No matter what Mr. Yoo and friends may claim, the real lesson of the Bin Laden operation is that it demonstrated what can be done with focused intelligence work and persistence.

Sen. John McCain (R) of Arizona said Wednesday as he was leaving an intelligence briefing by CIA Director Leon Panetta that no information he has seen indicated that techniques such as waterboarding were a significant factor in intelligence gathering that led to bin Laden's death. Members of the Obama administration say surveillance and standard interrogations were more critical in leading them to bin Laden's suburban hideout.

In Europe, where torture has less public support, news outlets ran stories and op-eds about the revival of the US debate on torture, but most did not go so far as to say that bin Laden's capture justified the controversial torture techniques. A Guardian columnist argued that even if bin Laden's death could be attributed to torture – which it can't, she says – that success is not enough to justify all the other torture cases.

"… It is still clear that the line peddled by George W Bush apologists (such as this Republican congressman) – that what this episode teaches us is that waterboarding works – is as wrong-headed as it is naive. …

So does the saga of Bin Laden's death help the case of the pro-torturers? Not really. Even accepting their own best-case scenario – that torture gave them the evidence that helped them trace Bin Laden – it also, in different cases, gave them the clear falsehoods that led to a massively costly war in Iraq based on the misguided belief in links between Saddam Hussein and al-Qaida. …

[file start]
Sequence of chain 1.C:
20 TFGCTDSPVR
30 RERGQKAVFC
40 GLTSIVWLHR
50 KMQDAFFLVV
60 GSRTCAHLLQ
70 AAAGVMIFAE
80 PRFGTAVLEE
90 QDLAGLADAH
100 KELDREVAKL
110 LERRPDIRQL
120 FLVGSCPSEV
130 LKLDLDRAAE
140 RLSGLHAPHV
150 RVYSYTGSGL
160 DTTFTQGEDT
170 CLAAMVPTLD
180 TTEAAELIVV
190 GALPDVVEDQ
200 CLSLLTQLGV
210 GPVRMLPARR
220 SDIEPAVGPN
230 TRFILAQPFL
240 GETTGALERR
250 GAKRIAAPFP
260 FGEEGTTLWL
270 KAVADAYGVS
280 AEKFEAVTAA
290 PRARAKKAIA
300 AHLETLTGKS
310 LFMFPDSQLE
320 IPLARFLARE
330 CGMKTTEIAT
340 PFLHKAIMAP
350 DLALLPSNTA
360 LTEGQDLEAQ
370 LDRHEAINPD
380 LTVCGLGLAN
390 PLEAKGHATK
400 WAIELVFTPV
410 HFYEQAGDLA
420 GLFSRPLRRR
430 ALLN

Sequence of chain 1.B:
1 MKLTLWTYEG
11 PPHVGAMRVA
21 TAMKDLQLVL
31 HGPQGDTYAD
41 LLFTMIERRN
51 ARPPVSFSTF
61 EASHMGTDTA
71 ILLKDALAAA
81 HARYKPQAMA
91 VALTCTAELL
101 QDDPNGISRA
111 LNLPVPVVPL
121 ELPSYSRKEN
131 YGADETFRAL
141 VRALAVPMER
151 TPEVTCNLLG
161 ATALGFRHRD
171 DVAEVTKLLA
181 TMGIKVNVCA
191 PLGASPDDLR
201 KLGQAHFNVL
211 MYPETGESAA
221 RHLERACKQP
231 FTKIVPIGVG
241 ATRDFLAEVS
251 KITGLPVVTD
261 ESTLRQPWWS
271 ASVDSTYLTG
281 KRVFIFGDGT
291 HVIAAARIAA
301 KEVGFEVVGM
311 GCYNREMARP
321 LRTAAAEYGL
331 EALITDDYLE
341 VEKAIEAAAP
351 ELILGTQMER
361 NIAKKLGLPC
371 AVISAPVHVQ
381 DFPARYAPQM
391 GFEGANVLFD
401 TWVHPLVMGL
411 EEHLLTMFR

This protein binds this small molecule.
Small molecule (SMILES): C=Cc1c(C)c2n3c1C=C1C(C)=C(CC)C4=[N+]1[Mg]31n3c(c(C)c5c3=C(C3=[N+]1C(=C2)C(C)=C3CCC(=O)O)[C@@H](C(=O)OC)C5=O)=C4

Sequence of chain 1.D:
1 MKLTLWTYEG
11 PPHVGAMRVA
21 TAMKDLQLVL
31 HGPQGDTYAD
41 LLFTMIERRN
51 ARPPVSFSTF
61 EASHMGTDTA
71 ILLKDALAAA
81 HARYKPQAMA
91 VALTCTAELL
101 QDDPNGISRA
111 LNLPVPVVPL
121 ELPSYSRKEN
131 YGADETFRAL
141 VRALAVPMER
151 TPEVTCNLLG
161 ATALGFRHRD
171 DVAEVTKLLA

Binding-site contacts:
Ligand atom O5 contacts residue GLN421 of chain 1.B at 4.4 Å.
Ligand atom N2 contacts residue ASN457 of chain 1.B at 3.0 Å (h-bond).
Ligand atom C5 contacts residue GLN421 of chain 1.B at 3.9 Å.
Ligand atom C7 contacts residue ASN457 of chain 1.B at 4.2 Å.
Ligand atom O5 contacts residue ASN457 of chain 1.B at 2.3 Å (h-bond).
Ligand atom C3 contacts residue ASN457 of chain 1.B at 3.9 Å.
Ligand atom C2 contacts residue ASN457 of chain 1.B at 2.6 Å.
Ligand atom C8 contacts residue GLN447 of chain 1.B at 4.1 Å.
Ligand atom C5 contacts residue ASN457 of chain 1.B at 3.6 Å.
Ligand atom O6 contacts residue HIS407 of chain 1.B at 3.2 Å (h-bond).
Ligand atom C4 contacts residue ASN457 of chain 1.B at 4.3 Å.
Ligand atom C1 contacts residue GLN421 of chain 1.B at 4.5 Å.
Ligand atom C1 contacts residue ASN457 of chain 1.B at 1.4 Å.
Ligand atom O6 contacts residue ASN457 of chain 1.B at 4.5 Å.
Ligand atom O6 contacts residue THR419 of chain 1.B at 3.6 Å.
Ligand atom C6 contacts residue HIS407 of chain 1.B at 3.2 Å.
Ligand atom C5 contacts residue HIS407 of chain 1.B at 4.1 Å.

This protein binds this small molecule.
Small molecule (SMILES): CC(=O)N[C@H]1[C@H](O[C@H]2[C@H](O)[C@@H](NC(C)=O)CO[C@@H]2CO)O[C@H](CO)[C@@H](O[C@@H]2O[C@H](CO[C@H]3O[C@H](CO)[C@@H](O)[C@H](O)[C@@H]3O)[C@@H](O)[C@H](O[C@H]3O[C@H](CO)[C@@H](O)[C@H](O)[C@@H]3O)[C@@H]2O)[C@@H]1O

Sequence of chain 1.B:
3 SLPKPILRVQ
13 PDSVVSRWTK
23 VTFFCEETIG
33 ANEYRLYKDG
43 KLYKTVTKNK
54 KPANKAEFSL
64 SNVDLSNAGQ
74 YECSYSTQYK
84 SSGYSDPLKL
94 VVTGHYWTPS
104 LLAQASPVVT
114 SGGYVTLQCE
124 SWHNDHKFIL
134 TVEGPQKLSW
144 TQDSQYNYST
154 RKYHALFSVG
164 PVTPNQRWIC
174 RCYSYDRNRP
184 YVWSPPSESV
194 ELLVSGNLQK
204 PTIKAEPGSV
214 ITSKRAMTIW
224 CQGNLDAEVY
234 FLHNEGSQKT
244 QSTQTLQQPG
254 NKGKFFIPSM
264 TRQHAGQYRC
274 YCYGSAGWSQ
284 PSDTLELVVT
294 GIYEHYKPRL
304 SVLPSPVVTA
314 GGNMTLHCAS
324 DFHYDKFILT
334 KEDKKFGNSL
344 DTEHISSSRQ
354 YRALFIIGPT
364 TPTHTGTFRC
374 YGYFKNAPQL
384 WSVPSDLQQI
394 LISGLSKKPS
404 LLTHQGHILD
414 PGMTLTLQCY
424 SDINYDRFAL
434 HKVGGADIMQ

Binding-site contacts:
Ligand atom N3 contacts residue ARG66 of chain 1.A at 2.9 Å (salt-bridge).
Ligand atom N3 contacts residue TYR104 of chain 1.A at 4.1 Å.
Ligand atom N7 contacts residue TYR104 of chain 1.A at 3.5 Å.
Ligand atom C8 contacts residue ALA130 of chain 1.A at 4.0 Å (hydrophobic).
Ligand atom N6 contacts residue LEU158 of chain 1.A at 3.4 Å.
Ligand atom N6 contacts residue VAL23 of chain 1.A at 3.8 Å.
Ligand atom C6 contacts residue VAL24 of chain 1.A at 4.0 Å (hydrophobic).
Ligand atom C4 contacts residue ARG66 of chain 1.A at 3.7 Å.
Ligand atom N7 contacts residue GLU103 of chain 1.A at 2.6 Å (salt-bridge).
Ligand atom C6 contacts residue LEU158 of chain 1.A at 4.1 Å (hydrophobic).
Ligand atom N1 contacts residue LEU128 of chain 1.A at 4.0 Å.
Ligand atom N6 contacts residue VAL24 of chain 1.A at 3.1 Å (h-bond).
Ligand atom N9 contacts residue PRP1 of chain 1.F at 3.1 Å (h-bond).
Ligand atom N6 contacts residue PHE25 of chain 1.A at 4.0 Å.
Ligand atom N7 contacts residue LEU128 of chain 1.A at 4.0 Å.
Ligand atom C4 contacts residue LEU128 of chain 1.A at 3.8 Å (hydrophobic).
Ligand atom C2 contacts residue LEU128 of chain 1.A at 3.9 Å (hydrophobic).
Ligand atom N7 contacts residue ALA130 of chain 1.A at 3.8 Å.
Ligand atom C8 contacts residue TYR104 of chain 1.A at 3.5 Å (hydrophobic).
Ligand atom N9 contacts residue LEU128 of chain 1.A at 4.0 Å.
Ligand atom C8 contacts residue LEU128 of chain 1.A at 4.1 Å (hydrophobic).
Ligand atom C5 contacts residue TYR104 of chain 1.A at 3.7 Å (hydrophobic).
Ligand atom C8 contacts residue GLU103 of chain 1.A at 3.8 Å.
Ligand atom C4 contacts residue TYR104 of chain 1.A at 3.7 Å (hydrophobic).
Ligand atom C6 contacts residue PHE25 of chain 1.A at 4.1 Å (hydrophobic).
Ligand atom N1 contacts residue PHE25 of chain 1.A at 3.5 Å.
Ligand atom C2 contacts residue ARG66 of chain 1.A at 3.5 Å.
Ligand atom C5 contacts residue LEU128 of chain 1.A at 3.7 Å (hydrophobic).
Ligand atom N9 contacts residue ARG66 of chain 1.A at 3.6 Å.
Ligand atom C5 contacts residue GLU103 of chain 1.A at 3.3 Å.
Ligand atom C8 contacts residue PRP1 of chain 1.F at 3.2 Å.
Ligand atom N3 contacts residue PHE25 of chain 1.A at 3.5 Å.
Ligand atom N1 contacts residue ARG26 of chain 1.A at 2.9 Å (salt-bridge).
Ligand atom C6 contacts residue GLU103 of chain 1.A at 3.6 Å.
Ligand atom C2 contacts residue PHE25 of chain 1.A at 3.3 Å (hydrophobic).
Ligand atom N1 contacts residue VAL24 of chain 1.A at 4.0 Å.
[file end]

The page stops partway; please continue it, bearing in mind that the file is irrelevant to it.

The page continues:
But even if you do decide to take the facile and misleading arguments of certain Bush-era apologists at face value, that Khalid Sheikh Mohammed + waterboarding = Bin Laden, maybe spare a thought for the thousands of others put through this ordeal (and worse) at Guantánamo and CIA black sites around the world."

Many have pointed out that bin Laden's killing, however it was achieved, is not the end of the fight against the brand of global terrorism he endorsed. Washington Times columnist Emily Miller says that bin Laden's capture demonstrates why Guantánamo Bay must be kept open, demanding that Obama expunge the order for its closure that he issued early in his presidency.

She endorses legislation introduced by House Armed Services Committee Chairman Howard “Buck” McKeon (R) of California as the recipe for America's action against terrorism going forward:

The legislation would do the following: Keep Guantánamo Bay open (disregarding the 2009 executive order); ban any current or future detainees at Guantánamo Bay from being brought to the United States; reaffirm that military law is in effect for al Qaeda, the Taliban and other terrorist networks; prevent detainees from being released to third countries that do not have adequate security to keep them from returning to the battlefield; and withdraw the new legal rights bestowed on the detainees by the White House.